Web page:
Vegan From the Inside is a 2011 survey conducted by nutrition expert Janice Stanger Ph.D. that shatters six common myths about the vegan diet. In the survey, 2,068 vegans from the United States and around the world candidly share their joys, rewards, and challenges. The findings of this study will give vegans greater resolve for the lifestyle they have chosen and prospective vegans greater confidence in making that transition. Here are the six myths and the study findings that debunk them:
MYTH ONE: Vegans are pale, weak, and unhealthy because their diet lacks protein and other vital nutrients.
- 68.6% of respondents noted they got healthier after starting a 100% plant-based diet, yet only 1.6% said their health declined. Most of the other respondents had excellent health before beginning a plant-based eating plan, and answered that their health continued at that same desirable level.
- 64.3% rate improving or maintaining health as a very important reason to remain vegan.
- 55.2% said their energy level increased after going animal-free, as opposed to only 2.2%
- who said their energy level decreased.
- 44.2% enjoyed increased physical activity after adopting a vegan diet.
MYTH TWO. A vegan diet has too many “carbs” to be effective for weight loss.
- 42.1% of respondents lost weight they wanted to lose after going plant-based. Another 36.3% started at their ideal weight – and stayed there. Only 5.3% stated they gained weight after starting a vegan diet.
- 73.4% enjoy cooking more since going animal-free. This is important for weight loss because dieters generally have better control over food ingredients and the amount they eat when they cook themselves.
MYTH THREE. A vegan diet is boring.
- 96.7% of respondents enjoy the food they eat on a vegan diet.
- 94.4% intend to stay on a 100% plant-based diet for the rest of their life.
MYTH FOUR. A vegan diet is all about deprivation and lower quality of life.
- Again, just about every respondent enjoyed their food and virtually all intend to stay on their eating plan forever.
- Plant-based eaters indicated other rewards of their diet, including enjoying cooking more (73.4%), making a difference for animals (90.8%) and the environment (86.3%), feeling closer to animals and nature (70.5%), helping others by being a good role model (69.6%), and feeling more spiritual (41.6%).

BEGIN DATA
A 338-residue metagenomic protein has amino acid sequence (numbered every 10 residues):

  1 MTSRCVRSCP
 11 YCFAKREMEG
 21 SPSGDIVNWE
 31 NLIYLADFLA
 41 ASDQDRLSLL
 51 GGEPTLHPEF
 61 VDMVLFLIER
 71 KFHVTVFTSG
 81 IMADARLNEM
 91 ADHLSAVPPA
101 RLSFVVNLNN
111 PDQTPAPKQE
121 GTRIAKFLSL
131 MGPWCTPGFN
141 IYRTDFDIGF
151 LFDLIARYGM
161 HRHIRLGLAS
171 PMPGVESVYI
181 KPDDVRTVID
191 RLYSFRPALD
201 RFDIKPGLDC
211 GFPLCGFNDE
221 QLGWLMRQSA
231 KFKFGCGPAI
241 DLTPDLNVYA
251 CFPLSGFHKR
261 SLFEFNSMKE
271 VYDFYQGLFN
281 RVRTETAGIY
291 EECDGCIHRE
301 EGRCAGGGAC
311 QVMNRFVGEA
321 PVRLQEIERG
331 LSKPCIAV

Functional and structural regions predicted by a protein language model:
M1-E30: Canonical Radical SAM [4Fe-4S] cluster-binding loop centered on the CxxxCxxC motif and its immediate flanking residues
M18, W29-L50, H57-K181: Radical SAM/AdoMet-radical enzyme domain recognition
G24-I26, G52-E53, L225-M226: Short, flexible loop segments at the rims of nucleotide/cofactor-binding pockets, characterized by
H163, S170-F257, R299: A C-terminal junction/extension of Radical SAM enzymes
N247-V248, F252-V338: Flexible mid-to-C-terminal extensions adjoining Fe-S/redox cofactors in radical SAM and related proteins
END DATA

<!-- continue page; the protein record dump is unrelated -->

MYTH FIVE. A vegan diet requires a high level of discipline and is difficult to stick to in the long-run.
- According to 64.5% of respondents, transitioning to a plant-based diet required some effort. 10.3% said it took a lot of effort, while 24.9% noted the transition was effortless for them.
- Over time, not much discipline is required to remain vegan; 61.2% observe staying on a vegan diet on an ongoing basis is effortless. Only 3.2% say it takes a lot of effort.
- The percentage who find staying vegan effortless rises the longer people stay on a plant- based diet.
MYTH SIX. Vegans can’t enjoy eating out or other social get-togethers.
- While 60.2% indicate eating out is less convenient, many respondents wrote in the strategies they have developed to overcome this.
- The most common reaction that vegans see when someone learns they are animal-free is curiosity, followed by surprise and willingness to accommodate. These responses can build social bonds.
Download the pdf of the full study report.
For help debunking nutrition myths about veganism, see Vegan Diets: Sorting Through the Nutritional Myths.
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